Sunday, 20 January 2013

Identifying spam

Refugees United

Yesterday, I participated in the Refugees United Modding Day 2013 organised by Rewired State for Refugees United. I worked on a hack that tried to implement and algorithm to identify spam and eventually also identify spammers. Our presentation was OK but not fantastic as time was short. The short of it was that by the end of the day I wasn't convinced the algorithm as coded worked so today I decided to get some statistics out of it and tweak it a little bit.

Bayesian Filters

The idea was to implement a Bayesian filtering algorithm to detect spam. This type of algorithms requires initial training using a body of existing messages comprising both spam and non-spam where you tell it which is which. By doing that, it will build a corpus of know good data and a corpus of known spam data. It will then use that stored information to score incoming messages. The resulting score is a probability between 0 and 1 of the message being spam (in practice the probability is between 0.01 and 0.99 because you can never be completely sure). After that, each time the algorithm gets its decision wrong, the user has the ability to correct it and it will learn from the correction. This is exactly the sort of algorithms that is implemented in popular email clients like Mozilla Thunderbird.

In order to train the filter, we had a file containing 5500 SMS messages, some spam, some ham. So in order to see how good the filter was, I decided to do the following:

  • Train the filter on the first few hundred messages in the file;
  • The score the remainder of the file and see for each score whether it correctly identified the message as ham or spam.


The main factor that influences how such a filter works is the way the message is broken into individual tokens. The simplest algorithm is to break the message into words. Some words will be used mainly in spam messages, others mainly in innocent messages and yet others in both. Using 5% of the file for training and the remainder for scoring and applying that simple tokenizing algorithm, I got the following statistics:

  • Correct guesses: 72.03%
  • Neutral score (doesn't know if it's spam or ham): 25.68%
  • False positives (identified as spam when it is ham): 1.74%
  • False negatives (identified as ham when it is spam): 0.55%

That's not bad for a basic algorithm! So I decided to apply three additional tokenizing techniques on top of the core one and see what would happen:

  • The first technique consists in adding word pairs in addition to individual words. The logic behind this is that words like fantastic and offer may not be typical of spam on their own but the combination fantastic offer may be.
  • The second technique consists in adding the lowercase version of every word to the list of tokens in an attempt to see if weird capitalisation would catch spammers out.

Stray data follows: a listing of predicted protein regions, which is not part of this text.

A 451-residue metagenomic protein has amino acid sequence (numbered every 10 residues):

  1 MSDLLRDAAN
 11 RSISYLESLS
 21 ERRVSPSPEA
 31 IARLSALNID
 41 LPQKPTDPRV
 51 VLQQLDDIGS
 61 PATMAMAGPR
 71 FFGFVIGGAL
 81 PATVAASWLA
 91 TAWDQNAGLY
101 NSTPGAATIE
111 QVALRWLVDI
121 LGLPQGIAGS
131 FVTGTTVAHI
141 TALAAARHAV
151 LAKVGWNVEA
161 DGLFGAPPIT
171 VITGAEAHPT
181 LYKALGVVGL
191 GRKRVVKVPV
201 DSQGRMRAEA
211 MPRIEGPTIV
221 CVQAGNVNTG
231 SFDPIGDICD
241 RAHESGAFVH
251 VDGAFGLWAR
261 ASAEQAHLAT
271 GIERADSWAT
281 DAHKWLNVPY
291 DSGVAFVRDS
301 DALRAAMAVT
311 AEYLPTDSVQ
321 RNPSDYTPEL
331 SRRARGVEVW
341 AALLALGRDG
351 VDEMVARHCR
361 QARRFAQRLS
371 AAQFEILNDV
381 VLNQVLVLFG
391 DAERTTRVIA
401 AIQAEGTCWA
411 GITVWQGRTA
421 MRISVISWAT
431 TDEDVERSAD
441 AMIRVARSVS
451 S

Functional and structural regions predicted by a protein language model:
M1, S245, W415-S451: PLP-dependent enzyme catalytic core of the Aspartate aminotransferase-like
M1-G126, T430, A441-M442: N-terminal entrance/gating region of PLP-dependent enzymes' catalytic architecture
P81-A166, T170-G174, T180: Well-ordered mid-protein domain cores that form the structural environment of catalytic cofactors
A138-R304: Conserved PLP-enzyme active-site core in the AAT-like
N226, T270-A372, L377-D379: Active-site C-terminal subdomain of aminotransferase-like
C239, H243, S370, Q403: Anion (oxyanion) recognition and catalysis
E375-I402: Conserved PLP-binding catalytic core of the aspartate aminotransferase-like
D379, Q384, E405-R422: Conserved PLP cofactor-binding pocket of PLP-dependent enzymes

• The third one is a combination of the first two.

The results show that word pairs seem to be better than capitalisation but both together are even better.

Algorithm comparison: overall

However, this is not the whole story. The important metric is the bad stuff that ends up in the user's inbox as well as the good stuff that gets rejected. The former is composed of two parts: messages that the filter considered good when in fact they should have been caught as spam (false negatives) and messages that had a neutral score that are in fact spam (bad neutral). The latter is messages that the filter marked as spam when in fact they are good (false positives). Looking at those metrics, the result is not great.

Algorithm comparison: mistakes

False positives increase slightly with word pairs and quite significantly when introducing capitalisation variation. This may mean that a lot of legit users actually capitalise their messages like spammers. So not such a good algorithm after all.

Introducing Bias

One aspect of spam is that it is better to have false negatives than false positives. That is, it is better to have a bit of spam in the user's inbox but not block legit messages by mistake. So one typical way to do this is to introduce some bias into the algorithm to give a bit more weight to positive probabilities. Compared to the basic algorithm, it definitely cuts into false positives.

Algorithm bias comparison: overall

Algorithm bias comparison: mistakes

The Impact of Training

An interesting statistic is to see how much training the algorithm makes a difference. So I decided to compare the baseline where 5% of the file is used for training to a version where 10 of the file is used for training.

Algorithm training comparison: overall

Algorithm training comparison: mistakes

And of course, a well trained biased algorithm returns some decent numbers too when compared to the baseline.

Algorithm training and bias comparison: overall

Algorithm training and bias comparison: mistakes


The strength of statistical algorithms like Bayesian filtering is that it learns from the mistakes it does and it doesn't matter if spammers change their wording, the algorithm will adapt. This is demonstrated by the reasonably high rate of success reached by a very basic implementation of the technique with training on a few hundred messages.

In order to improve the efficiency of such an algorithm, there are a few options:

  • Include message meta-data such as sender and recipient details, in addition to the message text: this would also be a first step to identify spammers in addition to spam, which was one of the aims of the hack.
  • Use advanced tokenization techniques such as sparse binary polynomial hashing.
  • Use Markovian discrimination rather than Bayesian filtering.

All those improvements would come at the cost of increased complexity and processing power requirements so may not all be practical.

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